The U.S. is sticking to its threat to "reconsider" steps taken in October to ease sanctions on OPEC member Venezuela if President Nicolas Maduro fails to comply with certain commitments by Thursday's deadline, a State Department spokesperson said, APA reports citing Reuters.
The “snapback” of partially lifted U.S. sanctions would mark a major shift from President Joe Biden's new approach toward Venezuela, which was announced in response to Maduro’s government and the country’s opposition agreeing to hold a 2024 election.
The Biden administration reiterated that it has told the Venezuelan government it must, by the end of November, lay out steps for lifting election bans on opposition candidates the spokesperson said. Caracas must also begin releasing Venezuelan political prisoners and "wrongfully detained" Americans, the spokesperson added.
But it was unclear how fast the U.S. might act and how far it could go in retracting sanctions relief, or what minimum Maduro could meet to avert a strong U.S. response.
In the most significant lifting of tough Trump-era sanctions, Washington issued a six-month general license authorizing U.S. transactions with Venezuela’s vital oil and gas sector and a second license authorizing operations of state gold mining company Minerven. It also removed a U.S. prohibition on secondary-market trading of Venezuelan sovereign bonds.
U.S. Secretary of State Antony Blinken had vowed to "reverse" those steps if Maduro did not provide a timeline and process for reinstating all banned candidates and "begin the release of all wrongfully detained U.S. nationals and Venezuelan political prisoners" by November's close.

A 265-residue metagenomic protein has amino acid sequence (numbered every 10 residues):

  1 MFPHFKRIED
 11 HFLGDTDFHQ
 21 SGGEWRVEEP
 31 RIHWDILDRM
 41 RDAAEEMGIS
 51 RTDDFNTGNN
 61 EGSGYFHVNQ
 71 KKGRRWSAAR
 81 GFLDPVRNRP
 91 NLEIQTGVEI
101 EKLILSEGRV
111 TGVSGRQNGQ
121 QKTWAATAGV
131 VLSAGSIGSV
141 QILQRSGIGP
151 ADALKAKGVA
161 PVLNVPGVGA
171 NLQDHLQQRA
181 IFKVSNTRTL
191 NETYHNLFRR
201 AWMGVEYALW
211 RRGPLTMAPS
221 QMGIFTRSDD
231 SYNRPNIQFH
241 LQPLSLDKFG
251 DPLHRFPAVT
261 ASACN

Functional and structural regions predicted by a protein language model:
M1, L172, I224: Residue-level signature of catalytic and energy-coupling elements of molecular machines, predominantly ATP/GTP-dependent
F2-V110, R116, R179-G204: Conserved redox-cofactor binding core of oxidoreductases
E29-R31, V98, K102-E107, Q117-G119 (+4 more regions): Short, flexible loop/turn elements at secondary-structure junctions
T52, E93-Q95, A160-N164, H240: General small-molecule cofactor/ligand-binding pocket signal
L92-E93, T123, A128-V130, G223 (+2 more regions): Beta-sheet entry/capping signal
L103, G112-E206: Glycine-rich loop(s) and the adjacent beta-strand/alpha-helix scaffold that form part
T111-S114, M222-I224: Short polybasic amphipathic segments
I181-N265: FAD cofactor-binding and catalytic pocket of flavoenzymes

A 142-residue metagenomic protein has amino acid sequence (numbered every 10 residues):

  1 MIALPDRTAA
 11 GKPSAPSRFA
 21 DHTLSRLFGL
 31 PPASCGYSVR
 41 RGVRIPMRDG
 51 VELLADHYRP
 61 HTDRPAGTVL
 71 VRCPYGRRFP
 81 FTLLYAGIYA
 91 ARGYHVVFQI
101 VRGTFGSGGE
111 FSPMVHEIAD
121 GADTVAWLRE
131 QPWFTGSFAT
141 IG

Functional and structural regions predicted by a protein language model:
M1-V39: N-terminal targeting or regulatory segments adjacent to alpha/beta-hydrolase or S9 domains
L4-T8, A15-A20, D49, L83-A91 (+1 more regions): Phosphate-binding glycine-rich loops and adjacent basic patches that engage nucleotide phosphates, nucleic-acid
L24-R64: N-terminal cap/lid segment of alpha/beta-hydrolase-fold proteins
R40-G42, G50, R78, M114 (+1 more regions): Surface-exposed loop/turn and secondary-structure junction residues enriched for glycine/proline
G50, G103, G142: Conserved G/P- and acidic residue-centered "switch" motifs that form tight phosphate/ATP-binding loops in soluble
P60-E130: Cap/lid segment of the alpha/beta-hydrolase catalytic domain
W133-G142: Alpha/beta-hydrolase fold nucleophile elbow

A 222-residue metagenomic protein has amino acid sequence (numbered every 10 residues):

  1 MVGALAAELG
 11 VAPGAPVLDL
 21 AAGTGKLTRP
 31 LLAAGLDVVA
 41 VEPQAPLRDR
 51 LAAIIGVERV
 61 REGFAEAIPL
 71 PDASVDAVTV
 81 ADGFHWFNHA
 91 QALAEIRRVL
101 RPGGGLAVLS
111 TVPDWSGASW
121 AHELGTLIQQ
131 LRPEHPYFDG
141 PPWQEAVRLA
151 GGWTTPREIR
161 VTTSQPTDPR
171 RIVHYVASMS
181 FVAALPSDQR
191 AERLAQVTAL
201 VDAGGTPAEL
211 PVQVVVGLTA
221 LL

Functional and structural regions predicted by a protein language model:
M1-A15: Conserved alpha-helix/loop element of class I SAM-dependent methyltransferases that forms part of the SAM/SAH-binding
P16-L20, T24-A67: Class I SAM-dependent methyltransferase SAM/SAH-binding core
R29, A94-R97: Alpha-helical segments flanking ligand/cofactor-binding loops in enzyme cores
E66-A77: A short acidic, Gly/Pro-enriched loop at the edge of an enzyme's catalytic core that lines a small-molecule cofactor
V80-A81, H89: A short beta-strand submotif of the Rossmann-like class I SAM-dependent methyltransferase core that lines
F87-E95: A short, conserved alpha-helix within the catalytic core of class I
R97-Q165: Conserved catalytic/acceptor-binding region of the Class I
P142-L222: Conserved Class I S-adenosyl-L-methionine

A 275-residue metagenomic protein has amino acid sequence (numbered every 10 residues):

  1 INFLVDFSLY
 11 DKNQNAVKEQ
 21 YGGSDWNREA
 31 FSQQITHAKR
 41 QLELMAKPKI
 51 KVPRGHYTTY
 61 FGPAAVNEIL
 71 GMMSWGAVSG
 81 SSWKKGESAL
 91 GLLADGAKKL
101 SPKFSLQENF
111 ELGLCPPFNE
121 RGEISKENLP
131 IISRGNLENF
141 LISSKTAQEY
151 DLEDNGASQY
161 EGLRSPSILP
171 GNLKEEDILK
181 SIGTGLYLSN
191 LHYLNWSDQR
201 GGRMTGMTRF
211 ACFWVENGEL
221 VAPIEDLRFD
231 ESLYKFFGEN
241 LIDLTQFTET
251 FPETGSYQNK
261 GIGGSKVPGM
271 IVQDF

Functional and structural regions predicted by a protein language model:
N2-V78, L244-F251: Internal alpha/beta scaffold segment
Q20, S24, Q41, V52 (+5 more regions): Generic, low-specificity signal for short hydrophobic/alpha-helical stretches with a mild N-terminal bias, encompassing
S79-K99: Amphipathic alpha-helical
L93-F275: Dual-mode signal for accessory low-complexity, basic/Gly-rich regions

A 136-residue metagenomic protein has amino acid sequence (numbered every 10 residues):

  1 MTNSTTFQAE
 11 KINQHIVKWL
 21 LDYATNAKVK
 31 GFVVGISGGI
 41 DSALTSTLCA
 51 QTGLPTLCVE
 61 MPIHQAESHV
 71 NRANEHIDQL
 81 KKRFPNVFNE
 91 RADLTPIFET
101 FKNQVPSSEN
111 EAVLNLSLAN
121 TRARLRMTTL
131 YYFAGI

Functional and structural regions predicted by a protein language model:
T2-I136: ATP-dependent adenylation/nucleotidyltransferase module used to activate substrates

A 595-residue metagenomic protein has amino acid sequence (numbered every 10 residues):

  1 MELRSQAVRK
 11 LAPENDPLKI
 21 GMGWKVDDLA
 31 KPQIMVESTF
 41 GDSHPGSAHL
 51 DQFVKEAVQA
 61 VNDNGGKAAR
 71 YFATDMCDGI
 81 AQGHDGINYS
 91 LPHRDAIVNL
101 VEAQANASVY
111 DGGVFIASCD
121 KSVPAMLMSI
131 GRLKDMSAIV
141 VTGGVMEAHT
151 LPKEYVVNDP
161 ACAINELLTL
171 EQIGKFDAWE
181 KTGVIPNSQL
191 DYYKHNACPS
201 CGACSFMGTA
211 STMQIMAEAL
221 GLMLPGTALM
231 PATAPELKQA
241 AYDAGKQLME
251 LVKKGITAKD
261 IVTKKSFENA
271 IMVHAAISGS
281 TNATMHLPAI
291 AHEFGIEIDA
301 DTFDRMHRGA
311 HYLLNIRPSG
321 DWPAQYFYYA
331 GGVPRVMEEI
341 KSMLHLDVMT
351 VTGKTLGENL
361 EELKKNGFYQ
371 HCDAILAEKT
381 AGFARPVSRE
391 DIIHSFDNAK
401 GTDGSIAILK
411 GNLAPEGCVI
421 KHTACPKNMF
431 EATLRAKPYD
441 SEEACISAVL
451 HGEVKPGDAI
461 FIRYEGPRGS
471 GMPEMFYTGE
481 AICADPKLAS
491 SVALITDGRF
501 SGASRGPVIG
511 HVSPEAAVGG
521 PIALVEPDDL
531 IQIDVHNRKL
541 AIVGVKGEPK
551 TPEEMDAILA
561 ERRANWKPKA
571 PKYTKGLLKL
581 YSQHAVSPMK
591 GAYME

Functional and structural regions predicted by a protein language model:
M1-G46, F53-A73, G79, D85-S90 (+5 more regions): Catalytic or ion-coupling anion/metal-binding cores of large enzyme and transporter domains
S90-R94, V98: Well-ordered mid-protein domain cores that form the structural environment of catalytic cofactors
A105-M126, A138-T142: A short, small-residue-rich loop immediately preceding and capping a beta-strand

"We haven’t seen any progress yet," White House national security spokesperson John Kirby told reporters when asked whether Maduro was meeting his commitments and if the U.S. was prepared to reimpose sanctions. "We'll see what the Venezuelans decide to do."
Echoing Blinken's threat, the State Department spokesperson said: "If Maduro and his representatives fail to follow through on these steps, we will reconsider the steps we have taken to ease some sanctions." But the official offered no specifics.
The Venezuelan government did not immediately respond to a request for comment. Jorge Rodriguez, head of Maduro's delegation in the political dialogue with the opposition, said in mid-November the government "does not accept ultimatums."
If the U.S. deems Maduro's actions insufficient, it faces a decision on whether to reignite tensions with Venezuela when Washington is grappling with major foreign policy crises, principally the Israel-Hamas conflict in Gaza and Russia's war in Ukraine.
Reflecting skepticism in some quarters about the extent of any new U.S. action, two sources in Washington said the administration may respond initially by just reinstating sanctions on state-run Minerven.
The Venezuelan government may allow appeals from banned politicians to progress in court to partially comply with U.S. demands, sources told Reuters this week.
The winner of the opposition's presidential primary, Maria Corina Machado, is among those barred from office.
The Venezuelan government released five political prisoners in October but there have been no releases since.